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What is a crisis shelter?

Crisis shelters are there for those who have been subjected to violence or assault from a partner, family member or other person close to them. You do not need to be experiencing an acute crisis to receive help from a crisis shelter. The shelters offer protection, safety, advice and counselling to women, men and children.

Crisis shelters offer a safe place to live for a limited period, but they also offer a service to people who don’t need to live there. It is free to receive help and live at a crisis shelter. You can visit the shelter directly, without an appointment or referral.

The service comprises:

  • Counselling
  • Help to make contact with the support system
  • Information about rights and possibilities
  • Guidance (including legal advice)
  • Counselling groups and activities
  • Follow-up

You can also call the crisis shelter to get advice. You can remain anonymous, i.e. you don’t have to give your name when you contact a shelter. In addition, relatives of persons subjected to violence, the public support system, schools etc. may contact a crisis shelter to receive information about available help or answers to questions.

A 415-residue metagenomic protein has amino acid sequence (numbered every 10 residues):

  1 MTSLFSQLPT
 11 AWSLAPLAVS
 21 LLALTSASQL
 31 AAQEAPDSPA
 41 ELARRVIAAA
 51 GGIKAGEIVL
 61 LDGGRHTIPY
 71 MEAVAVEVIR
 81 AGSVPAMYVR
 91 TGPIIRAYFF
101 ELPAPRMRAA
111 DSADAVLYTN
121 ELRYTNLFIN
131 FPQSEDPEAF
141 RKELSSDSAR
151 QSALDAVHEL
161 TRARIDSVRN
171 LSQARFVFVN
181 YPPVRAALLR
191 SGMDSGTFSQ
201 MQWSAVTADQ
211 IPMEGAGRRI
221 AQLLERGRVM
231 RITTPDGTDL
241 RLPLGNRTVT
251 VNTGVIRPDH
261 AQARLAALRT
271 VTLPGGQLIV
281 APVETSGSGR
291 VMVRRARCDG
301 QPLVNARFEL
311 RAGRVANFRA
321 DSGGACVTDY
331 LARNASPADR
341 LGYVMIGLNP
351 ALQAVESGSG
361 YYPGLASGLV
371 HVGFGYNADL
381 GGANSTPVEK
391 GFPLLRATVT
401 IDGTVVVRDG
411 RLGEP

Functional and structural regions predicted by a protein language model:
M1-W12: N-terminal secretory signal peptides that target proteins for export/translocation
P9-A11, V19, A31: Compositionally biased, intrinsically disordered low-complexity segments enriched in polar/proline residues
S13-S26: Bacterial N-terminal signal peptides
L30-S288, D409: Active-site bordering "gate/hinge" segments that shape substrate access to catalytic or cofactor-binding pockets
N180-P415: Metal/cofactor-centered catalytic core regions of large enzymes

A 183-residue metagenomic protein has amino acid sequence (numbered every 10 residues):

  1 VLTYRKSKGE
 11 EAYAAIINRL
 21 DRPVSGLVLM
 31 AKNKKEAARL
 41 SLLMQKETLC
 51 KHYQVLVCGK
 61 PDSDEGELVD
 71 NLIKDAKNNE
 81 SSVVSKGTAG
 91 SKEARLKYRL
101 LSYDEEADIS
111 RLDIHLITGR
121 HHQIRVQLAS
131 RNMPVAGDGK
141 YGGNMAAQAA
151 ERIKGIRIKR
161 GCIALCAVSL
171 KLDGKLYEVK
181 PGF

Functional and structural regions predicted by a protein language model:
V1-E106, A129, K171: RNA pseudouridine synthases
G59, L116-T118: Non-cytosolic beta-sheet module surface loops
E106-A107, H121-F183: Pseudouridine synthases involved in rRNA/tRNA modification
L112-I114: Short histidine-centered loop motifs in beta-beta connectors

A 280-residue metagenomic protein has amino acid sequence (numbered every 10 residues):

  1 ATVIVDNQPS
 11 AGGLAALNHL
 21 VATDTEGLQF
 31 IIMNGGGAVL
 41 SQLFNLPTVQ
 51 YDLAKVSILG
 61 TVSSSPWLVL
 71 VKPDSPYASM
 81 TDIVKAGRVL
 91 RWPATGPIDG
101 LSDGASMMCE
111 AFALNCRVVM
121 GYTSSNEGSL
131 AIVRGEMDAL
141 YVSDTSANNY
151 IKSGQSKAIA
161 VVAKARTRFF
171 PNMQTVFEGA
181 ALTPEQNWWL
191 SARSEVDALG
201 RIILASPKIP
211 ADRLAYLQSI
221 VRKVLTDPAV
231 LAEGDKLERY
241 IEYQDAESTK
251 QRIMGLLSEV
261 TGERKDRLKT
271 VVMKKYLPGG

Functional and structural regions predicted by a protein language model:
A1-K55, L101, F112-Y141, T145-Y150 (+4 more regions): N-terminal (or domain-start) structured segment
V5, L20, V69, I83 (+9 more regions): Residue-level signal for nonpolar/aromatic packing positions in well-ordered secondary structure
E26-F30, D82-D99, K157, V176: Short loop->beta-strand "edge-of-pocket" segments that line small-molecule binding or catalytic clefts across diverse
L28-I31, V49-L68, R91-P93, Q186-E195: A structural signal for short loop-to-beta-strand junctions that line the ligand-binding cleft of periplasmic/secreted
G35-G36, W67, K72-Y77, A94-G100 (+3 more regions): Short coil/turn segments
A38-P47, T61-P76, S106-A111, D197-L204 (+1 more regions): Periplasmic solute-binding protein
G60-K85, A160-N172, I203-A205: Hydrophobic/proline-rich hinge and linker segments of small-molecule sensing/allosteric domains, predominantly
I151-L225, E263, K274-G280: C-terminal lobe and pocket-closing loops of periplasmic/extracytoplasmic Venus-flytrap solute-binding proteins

Crisis shelters also offer a service for people who don’t need to live there

See this movie about visiting a crisis shelter:

 

Staff at crisis shelters have relevant training and/or experience of working with violence and assault. The staff have a duty of confidentiality and are therefore not allowed to share any information about you with others without your consent, or if there is a risk to life and health. Other users of the shelter are not allowed to discuss anything concerning your case with others. Crisis shelters can offer an interpreter when necessary.

Every municipality is required to offer a crisis shelter service. It is often the case that multiple local authorities collaborate on one crisis shelter. The majority of crisis shelters are adapted to cater for users with reduced mobility, and the local authority must identify alternative solutions if such provision does not exist.

The Secretariat of the Shelter Movement is a member organisation for crisis shelters and is also responsible for running ROSA, which works with victims of human trafficking used for the purposes of prostitution. You can read more about the Secretariat of the Shelter Movement's work on its website.


List of all crisis shelters in Norway

The Secretariat of the Shelter Movement’s website (in Norwegian only)